Sometimes it is easy to get discouraged in life when we don’t see things laying out the way we were hoping, or had imagined. However, it can also be exciting to see how different doors in our lives get opened, many times through crazy circumstances! This week we interviewed Nathan Smith, who started out as an aspiring musician and who after doing a simple kind act was then hired to become a mentor for bands and teach university classes.
KB: Would you mind telling us about yourself and what you do?
NS: I am the Contemporary Music Industry Coordinator here at NCU. That means I direct and schedule sound techs and keep up and purchase equipment. I also mentor two school bands and teach recording classes.
KB: How did you become a band mentor?
NS: By moving a piano. I was hired as a guitar player for a Christmas concert several years ago, and got to talking with the department head about being involved as a band mentor. After the last show, I stayed to help move a piano. I later found out the man who I helped is one of the vice presidents of the university and my now-boss’s husband. Apparently that made an impression. You just never know.
KB: What previous band experience or educational training did you receive prior to becoming a mentor?
NS: I graduated from Eugene Bible College with an interdisciplinary degree, and worked as a guitar instructor for nearly nine years. In that time I picked up other instruments, taught private and group classes, and coached youth music camps during the summers. Those camps taught me how to teach, how to pick a set list, and how to plan ahead. Without my knowing it, they prepared me for what I’m doing now.
KB: How many hours do you work in a typical week?
NS: Between 45-55 hours. Being an event-based position, the madness comes and goes in waves.
KB: What parts of your job do you find most challenging?
NS: Emails! With more moving parts and more people to keep in the loop, I find I have to strategize further out to make events run smoothly. And with as much as we use technology, there are no guarantees.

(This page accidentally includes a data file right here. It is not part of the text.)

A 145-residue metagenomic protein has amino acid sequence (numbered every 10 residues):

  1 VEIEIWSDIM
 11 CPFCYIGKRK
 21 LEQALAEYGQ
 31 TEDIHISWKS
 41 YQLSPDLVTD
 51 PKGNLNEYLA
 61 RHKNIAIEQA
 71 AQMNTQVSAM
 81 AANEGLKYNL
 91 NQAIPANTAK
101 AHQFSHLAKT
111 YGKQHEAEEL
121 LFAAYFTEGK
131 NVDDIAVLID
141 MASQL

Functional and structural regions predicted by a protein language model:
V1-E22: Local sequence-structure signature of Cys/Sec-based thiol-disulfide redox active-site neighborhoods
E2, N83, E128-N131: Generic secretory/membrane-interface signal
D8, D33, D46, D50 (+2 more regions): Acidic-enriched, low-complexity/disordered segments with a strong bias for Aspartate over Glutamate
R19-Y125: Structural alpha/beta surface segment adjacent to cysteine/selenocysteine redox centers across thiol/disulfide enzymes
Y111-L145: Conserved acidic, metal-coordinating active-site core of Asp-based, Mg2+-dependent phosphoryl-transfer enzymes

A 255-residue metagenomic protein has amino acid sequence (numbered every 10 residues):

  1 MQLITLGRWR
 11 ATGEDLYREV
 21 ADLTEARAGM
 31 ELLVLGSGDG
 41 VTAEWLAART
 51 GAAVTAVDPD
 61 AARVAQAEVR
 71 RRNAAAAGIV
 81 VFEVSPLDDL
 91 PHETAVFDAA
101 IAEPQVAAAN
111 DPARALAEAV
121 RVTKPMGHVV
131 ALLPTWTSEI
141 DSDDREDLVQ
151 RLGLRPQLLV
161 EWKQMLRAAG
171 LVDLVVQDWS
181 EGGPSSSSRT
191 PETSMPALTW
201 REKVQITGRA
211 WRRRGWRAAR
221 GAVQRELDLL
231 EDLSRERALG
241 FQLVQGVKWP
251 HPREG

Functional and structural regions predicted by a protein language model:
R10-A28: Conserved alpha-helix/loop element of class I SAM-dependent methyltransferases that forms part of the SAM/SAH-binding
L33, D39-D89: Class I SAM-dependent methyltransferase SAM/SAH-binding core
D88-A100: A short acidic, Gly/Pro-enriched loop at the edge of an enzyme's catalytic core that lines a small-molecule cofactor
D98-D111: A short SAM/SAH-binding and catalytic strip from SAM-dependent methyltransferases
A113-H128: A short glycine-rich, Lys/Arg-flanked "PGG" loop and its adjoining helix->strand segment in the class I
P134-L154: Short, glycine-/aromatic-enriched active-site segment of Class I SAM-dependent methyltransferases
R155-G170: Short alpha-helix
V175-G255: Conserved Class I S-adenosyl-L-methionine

KB: What is it like to work with so many different personalities? How do you handle Conflicts?
NS: I love working with college students. They are forced to learn a lot about life in a short amount of time, so I expect conflict and growing pains. The lesson I keep learning is to listen, stay humble, and always look for ways to improve. I expect the same thing from my students. From a musical standpoint, I learned a long time ago that trying an arrangement is faster than arguing about it.
KB: Are you in charge of booking/supervising gigs and if so, what does that entail/involve?
NS: I try to do less traveling and more ground work before the event nowadays. I find that if I travel, I wrap cables, I decide things, and students look to me to solve problems. I want them to do that for themselves. For big events we still need all hands on deck, but I’m learning to pull back and do the event in my mind so I can set them up to be successful.
KB: What do you find most intriguing about this career path?
NS: I see myself when I look at students. I think about what I knew and didn’t know when I was in college, and I smile. I didn’t know much. If I can leave them with more skills than I had, I’ll be happy.
KB: What are some of the biggest rewards of you position?
NS: When I hear about a tech solving problems without me, or when I see a student grow in confidence in their position, I get excited.
KB: How would you describe somebody who would excel in this career? Skills needed? Personality traits?
NS: Skills-wise, you have to be a bit of a fix-it type. So I know a little bit about instrument repair, sound boards, routing, software, mixing, theory, video, lighting, painting, and counseling. I think my natural curiosity about how things work has helped. An even temperament doesn’t hurt either. Sometimes I take on the role of a heat sink for other people’s intense emotions, especially when we lose power to something.
KB: What’s most important to prepare for a role like yours?
NS: The music. I spent years learning my own instrument before I moved on to recording and tech and coaching bands. That’s my home base. I always look for a musical solution first. And then I look for gaff tape.